The End: The Power of Finishing What You Start
“Finish each day and be done with it. You have done what you could. Some blunders and absurdities no doubt crept in, forget them as soon as you can. Tomorrow is a new day, you shall begin it well and serenely” — Ralph Waldo Emerson
The End is a significant marker for you.
It’s more than just a milestone for finishing what you start.
The End marks the story and the start for new beginnings.
And it’s a powerful way to start new things when you know you, and you alone, can beat your Resistance and hold the power to finish.
In The War of Art: Break Through the Blocks and Win Your Inner Creative Battles, Steven Pressfield shares his story and his insights on what it feels like to finish.
Resistance Defeated Me
Pressfield was defeated by his own Resistance.
“In my late twenties, I rented a little house in Northern California; I had gone there to finish a novel or kill myself trying. By that time I had blow up a marriage to a girl I loved with all my heart, screwed up two careers, blah blah, etc., all because (though I had no understanding of this at the time) I could not handle Resistance. I had one novel nine-tenths of the way through and another at ninety-nine hundredths before I threw them in the trash. I couldn’t finish ‘em. I didn’t have the guts. “
Coffee with Paul
Paul Rink inspired Pressfield with authors, self-discipline, and a prayer to the Muse.
“In yielding thusly to Resistance, I fell prey to every vice, evil, distraction, you-name-it mentioned heretofore, all leading nowhere, and finally washed up in this sleepy California town, with y Chevy van, my cat Mo, and my antique Smith-Corona.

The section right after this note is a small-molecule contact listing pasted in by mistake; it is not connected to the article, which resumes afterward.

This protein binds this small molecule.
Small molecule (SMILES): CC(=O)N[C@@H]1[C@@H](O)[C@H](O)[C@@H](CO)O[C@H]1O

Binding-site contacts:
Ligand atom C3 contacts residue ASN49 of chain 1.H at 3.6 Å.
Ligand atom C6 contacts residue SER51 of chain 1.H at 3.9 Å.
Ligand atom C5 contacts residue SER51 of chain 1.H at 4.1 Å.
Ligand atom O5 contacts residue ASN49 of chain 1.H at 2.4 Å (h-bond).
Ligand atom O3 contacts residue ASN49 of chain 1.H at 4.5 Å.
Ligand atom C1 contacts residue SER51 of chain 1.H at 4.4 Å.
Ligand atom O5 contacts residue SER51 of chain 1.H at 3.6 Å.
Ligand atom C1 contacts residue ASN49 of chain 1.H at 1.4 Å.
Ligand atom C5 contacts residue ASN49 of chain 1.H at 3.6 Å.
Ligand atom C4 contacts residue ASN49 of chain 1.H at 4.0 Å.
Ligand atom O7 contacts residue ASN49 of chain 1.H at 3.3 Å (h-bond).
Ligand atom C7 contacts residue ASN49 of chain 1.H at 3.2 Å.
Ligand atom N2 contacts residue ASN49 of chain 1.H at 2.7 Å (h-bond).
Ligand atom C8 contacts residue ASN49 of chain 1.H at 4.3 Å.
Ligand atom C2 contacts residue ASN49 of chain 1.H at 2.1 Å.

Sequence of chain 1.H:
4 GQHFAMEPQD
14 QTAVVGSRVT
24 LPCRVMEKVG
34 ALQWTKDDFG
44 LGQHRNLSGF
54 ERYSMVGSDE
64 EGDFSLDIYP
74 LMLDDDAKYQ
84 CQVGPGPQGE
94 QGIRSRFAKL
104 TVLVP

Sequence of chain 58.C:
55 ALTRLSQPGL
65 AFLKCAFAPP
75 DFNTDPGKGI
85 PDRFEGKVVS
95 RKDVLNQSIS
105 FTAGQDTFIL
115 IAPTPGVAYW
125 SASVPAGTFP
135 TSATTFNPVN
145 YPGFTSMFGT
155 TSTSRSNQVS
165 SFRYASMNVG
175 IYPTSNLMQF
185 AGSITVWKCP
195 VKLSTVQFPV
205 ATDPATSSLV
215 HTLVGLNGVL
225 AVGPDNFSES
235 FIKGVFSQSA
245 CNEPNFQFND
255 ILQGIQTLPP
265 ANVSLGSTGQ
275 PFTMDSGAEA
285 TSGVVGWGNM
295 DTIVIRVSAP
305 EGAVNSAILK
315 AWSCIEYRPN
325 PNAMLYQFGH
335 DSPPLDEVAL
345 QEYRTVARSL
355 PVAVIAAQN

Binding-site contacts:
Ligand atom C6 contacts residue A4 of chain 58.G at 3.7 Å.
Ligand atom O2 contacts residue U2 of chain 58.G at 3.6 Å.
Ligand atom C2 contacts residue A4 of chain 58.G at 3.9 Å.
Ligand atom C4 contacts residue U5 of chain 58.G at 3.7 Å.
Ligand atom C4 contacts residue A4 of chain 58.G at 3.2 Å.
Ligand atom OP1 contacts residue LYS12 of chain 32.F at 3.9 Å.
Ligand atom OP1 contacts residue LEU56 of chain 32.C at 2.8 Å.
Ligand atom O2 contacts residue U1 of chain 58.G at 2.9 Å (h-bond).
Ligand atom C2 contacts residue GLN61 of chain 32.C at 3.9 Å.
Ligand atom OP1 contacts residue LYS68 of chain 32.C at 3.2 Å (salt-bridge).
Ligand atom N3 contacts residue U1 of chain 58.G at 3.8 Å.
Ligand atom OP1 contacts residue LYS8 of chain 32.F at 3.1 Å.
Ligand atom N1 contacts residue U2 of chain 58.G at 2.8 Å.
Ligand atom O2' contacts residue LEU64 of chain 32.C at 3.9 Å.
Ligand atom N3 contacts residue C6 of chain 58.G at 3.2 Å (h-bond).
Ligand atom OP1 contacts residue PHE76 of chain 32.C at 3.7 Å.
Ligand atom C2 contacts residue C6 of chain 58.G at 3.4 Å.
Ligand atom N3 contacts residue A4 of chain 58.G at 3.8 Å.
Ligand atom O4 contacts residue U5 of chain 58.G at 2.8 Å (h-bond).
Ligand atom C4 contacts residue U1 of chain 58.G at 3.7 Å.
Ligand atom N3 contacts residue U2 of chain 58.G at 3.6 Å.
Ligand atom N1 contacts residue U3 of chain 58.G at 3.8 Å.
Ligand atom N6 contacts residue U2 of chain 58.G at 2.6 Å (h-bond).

A guy named Paul Rink lived down the street. Look him up, he’s in Henry Miller’s Big Sur and the Oranges of Hieronymus Bosch. Paul was a writer. He lived in his camper, ‘Moby Dick.’ I started each day over coffee with Paul. He turned me on to all kinds of authors I had never heard of, lectured me on self-discipline, dedication, the evils of the marketplace. But best of all, he shared with me his prayer, the Invocation of the Muse from Homer’s Odyssey, the T.E. Lawrence translation. “
I Finally Finished
Pressfield kept at it, relentlessly, until one day, he finished.
Via The War of Art: Break Through the Blocks and Win Your Inner Creative Battles:
”I was determined to keep working. I had failed so many times, and caused myself and people I loved so much pain, that I felt if I crapped out this time I would have to hang myself. I didn’t know what Resistance was then. No one had schooled me in the concept. I felt it though, big-time. I experienced it as a compulsion to self-destruct. I could not finish what I started. The closer I got, the more different ways I’d find to screw it up. I worked for twenty-six months straight, taking only two out for a stint of migrant labor in Washington State, and finally one day I got to the last page and typed out:
What It Feels Like to Finish
Pressfield slayed his dragon he’d been fighting all his life.
It was epic.
“I never did find a buyer for the book. Or the next one, either. It was tend years before I got the first check for something I had written and ten more before a novel, The Legend of Bagger Vance, was actually published. But that moment when I first hit the keys to spell out THE END was epochal. I remember rolling the last page out and adding it to the stack that was the finished manuscript. Nobody knew I was done. Nobody cared. But I knew. I felt like a dragon I’d been fighting all my life had just dropped dead at my feet and gasped out its last sulfuric breath.”
The End Was a New Beginning
THE END was more than final. It was more than a finale. THE END was a fresh start.
“Next morning I went over to Paul’s for coffee and told him I had finished. ‘Good for you,’ he said without look up. ‘Start the next one today.’”
The stronger you finish, the stronger you start.
What do you need to type THE END on so you can start your new beginning?
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Image by Simon Thalmann.